Whatever the case, grants are a great way to at least pay for a part of your four-year degree. Remember: as you will learn, every little bit counts.
5. Ask Your Parents about Tax Credits
Depending on your location, your household may be eligible for tax credits, which can be used by your parents to reduce their taxes after paying for common expenses like tuition, fees, books and board.
For instance, in the US, households can claim the American Opportunity Tax Credit. This slashes Mum and Dad’s taxes by up to $2,500 per year per child if their modified adjusted gross income does not exceed $90,000 – or $180,000 if filed jointly.
If your parents hate paying taxes, then you should ask them about utilising tax credits for your tuition.
6. Consider Alternative Schools
For a lot of students, one of the reasons why tuition might be so high is because of the school they have chosen. Costs may be higher than the national average because it is a world-renowned university or an out-of-state college. Therefore, you may need to consider alternative schools – ones that are closer to where you live or institutions that are not so Ivy League.
Adrian Ridner, the CEO and cofounder of Study.com, recently said it best: ‘Most employers today aren’t as focused on which university you graduate from. Employers care more about your actual degree and ability to learn.’
7. Research Discounts on Credits
Depending on where you live, some jurisdictions permit students to get a college credit or two for classes taken during high school. If you have the acumen to keep up with higher standards, then you can earn these credits before you set foot in college at a lower cost. It is unclear as to how many places do this, but states or provinces provide discounts of as much as 50% on credits if you are a high school student working towards your college degree.
8. Take Out a Student Loan
In today’s economy, experts say that taking out a student loan should be your last resort. When you have exhausted all other possibilities, you may need to turn to federal aid and apply for student loans. Years ago, that was the go-to option, but with the innumerable horror stories prevalent in the western world, there is a bit more apprehension, which is understandable.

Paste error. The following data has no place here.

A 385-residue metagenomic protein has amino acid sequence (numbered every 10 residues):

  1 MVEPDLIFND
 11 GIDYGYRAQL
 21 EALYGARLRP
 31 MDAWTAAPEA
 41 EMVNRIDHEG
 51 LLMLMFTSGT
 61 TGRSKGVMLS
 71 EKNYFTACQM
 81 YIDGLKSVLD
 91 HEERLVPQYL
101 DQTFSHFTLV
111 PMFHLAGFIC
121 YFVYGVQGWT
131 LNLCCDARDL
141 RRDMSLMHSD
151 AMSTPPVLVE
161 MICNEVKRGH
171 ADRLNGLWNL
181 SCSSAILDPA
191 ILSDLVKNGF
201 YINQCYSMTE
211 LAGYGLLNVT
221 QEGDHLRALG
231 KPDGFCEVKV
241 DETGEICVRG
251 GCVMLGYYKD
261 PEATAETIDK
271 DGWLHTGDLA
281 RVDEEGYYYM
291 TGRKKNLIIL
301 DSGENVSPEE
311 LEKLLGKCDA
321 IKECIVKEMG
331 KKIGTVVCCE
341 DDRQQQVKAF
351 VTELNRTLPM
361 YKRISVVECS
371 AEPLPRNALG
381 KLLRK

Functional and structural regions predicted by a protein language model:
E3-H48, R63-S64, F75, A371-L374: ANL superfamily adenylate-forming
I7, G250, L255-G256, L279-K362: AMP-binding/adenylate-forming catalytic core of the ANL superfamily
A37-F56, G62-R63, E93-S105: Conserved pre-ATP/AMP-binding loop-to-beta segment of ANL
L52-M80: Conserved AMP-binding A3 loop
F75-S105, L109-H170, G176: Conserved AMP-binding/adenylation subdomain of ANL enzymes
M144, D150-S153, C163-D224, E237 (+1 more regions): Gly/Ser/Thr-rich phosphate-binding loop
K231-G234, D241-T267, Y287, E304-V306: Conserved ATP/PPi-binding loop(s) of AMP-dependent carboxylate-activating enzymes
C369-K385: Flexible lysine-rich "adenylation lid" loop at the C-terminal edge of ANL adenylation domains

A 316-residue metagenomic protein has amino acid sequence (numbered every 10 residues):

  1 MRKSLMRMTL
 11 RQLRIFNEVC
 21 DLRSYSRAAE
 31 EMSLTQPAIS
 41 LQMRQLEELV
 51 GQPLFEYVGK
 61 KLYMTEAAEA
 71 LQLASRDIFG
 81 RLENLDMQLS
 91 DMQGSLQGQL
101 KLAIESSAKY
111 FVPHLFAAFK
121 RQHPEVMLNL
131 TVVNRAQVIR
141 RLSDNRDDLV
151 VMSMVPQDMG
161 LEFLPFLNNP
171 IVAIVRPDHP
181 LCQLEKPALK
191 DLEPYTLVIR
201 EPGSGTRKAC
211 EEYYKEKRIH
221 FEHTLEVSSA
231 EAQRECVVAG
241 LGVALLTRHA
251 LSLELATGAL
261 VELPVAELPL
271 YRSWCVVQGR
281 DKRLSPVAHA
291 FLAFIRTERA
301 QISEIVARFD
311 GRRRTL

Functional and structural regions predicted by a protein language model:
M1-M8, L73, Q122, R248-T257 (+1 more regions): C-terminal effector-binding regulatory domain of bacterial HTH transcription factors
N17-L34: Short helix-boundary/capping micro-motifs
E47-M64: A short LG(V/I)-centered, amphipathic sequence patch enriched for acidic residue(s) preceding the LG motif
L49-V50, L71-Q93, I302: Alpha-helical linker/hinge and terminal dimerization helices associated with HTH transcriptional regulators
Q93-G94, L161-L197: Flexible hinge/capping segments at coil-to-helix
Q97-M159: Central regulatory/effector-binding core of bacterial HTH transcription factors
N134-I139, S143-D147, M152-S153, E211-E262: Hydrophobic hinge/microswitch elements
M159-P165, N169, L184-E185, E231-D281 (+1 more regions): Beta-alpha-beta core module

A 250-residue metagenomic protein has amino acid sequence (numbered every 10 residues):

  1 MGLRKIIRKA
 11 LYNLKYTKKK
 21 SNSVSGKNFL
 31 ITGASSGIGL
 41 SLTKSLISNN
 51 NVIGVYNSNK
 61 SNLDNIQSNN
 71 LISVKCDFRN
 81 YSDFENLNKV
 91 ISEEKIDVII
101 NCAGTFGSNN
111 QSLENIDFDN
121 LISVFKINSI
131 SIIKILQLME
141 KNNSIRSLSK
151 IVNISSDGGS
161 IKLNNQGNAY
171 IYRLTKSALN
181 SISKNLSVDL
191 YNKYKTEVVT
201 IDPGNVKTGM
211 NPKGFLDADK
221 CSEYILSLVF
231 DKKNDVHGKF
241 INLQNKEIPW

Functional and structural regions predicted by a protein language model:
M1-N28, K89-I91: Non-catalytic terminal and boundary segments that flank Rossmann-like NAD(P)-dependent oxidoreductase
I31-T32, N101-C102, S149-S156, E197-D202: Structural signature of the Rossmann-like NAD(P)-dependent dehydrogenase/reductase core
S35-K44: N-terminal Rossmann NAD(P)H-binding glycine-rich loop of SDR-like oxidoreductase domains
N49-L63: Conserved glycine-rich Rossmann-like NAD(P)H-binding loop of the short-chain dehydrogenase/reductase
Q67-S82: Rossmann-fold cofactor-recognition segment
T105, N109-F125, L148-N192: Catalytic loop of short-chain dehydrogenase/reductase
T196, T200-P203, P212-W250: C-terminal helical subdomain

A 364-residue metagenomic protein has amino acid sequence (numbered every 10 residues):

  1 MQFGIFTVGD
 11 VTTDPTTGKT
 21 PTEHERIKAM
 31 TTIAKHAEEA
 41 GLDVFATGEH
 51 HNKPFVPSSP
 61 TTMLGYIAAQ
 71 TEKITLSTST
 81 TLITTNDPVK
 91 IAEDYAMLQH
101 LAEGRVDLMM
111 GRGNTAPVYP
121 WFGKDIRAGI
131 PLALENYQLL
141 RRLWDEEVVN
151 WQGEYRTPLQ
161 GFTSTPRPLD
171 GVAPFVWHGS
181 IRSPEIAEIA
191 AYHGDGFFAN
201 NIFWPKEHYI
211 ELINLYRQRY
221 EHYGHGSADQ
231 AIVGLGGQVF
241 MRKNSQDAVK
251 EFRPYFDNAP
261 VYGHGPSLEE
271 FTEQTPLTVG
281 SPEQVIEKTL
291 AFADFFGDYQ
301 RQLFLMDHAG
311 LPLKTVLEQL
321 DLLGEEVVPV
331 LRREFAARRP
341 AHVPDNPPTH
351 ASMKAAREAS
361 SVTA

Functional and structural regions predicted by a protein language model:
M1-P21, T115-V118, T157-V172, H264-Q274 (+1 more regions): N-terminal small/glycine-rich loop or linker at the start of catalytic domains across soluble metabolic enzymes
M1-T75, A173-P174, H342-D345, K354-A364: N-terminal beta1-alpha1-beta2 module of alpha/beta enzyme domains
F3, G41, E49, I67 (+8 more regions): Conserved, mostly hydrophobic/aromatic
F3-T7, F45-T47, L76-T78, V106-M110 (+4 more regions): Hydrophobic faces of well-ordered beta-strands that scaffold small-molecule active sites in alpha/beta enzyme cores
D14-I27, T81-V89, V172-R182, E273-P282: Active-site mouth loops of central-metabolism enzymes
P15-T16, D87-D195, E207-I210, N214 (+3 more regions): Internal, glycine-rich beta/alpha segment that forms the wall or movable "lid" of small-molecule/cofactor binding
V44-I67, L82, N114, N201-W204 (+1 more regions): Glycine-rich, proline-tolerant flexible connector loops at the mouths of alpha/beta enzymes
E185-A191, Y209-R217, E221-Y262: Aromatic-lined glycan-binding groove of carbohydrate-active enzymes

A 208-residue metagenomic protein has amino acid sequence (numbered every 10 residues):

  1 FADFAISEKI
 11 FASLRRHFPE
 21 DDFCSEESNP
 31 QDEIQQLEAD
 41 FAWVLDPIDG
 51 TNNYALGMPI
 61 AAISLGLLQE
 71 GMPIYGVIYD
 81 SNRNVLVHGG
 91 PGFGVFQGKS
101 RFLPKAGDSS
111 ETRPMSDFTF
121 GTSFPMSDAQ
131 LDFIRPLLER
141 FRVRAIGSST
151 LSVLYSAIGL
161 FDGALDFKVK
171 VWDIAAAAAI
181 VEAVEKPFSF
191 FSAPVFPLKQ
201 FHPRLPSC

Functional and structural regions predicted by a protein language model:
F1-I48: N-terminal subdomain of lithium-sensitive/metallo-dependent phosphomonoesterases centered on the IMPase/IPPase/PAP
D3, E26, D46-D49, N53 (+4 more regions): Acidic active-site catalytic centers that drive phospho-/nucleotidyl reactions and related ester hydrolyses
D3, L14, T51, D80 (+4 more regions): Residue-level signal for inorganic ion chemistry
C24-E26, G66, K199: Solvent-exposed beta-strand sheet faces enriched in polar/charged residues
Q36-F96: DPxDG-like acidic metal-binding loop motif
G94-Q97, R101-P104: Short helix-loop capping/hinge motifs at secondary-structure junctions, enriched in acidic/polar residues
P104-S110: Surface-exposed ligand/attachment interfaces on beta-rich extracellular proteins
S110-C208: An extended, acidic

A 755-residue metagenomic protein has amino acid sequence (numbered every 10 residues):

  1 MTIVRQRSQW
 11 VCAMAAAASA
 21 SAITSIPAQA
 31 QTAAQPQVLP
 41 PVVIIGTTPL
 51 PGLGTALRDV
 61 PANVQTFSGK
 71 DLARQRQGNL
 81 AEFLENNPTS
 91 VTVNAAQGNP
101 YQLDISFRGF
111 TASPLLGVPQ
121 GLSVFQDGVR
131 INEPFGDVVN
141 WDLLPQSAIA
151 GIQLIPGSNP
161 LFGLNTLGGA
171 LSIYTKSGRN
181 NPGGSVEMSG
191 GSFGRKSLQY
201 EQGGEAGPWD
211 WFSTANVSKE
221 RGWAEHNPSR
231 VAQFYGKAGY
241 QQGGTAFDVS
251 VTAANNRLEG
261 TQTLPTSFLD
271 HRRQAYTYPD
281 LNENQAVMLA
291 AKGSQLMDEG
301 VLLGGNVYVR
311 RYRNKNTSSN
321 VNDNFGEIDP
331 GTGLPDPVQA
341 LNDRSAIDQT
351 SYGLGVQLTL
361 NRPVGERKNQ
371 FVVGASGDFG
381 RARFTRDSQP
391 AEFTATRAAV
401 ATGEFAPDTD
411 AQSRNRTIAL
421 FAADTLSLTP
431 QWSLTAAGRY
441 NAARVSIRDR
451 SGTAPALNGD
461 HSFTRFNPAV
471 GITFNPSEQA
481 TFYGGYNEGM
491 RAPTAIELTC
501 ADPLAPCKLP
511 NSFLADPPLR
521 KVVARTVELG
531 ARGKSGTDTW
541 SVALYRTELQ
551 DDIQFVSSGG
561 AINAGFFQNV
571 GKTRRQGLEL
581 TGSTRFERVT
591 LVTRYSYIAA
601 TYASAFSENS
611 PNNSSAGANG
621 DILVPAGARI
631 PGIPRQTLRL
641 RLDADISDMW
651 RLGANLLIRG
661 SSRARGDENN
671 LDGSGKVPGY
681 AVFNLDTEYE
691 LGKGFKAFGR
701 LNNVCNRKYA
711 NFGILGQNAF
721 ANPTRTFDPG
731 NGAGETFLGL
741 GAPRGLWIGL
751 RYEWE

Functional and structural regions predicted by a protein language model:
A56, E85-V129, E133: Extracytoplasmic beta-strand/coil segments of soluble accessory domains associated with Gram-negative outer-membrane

That said, if you have no other choice at your disposal, then a federal student loan may be the solution.
9. Consider Private Loans
The private lending market is ballooning for student borrowers. Since it is becoming more competitive, potential applicants may discover lower interest rates than those that are attached to federal student loans. But there are caveats, as is typically the case:
- you will be required to meet strict credit requirements
- you will likely need a co-signer to qualify
- you may not have the same protections, like a deferment or forbearance, should you have trouble repaying the loan
- you could have a variable interest, meaning rates will fluctuate over the life of the loan.
In the end, this could be the best way to afford university or, at the very least, one of the ways to pay for college.
For the next few years, you must watch your pennies by establishing and maintaining a budget. This applies to students who have loans or individuals who worked and saved.
Student loan debt is crippling the younger generation, leading millennials and Generation Zers to delay adulthood. This means millions are not buying homes, getting married or having children. While these people are often met with scorn and mockery from their older counterparts, it is a dire situation for many to be in once they leave school. Knowing that you owe tens of thousands of dollars to the government to finance a degree that has yet to offer you real opportunities is a distressing realisation.
If this is a real fear, then you may need to consider other avenues to explore to fund your education. A diploma is critical in today’s economy, and you cannot survive without one. So, whether it is working every waking hour or finding employer sponsorship programmes, you must find ways to pay for college.
How did you pay for college or university? Share your stories with us in the comments section below.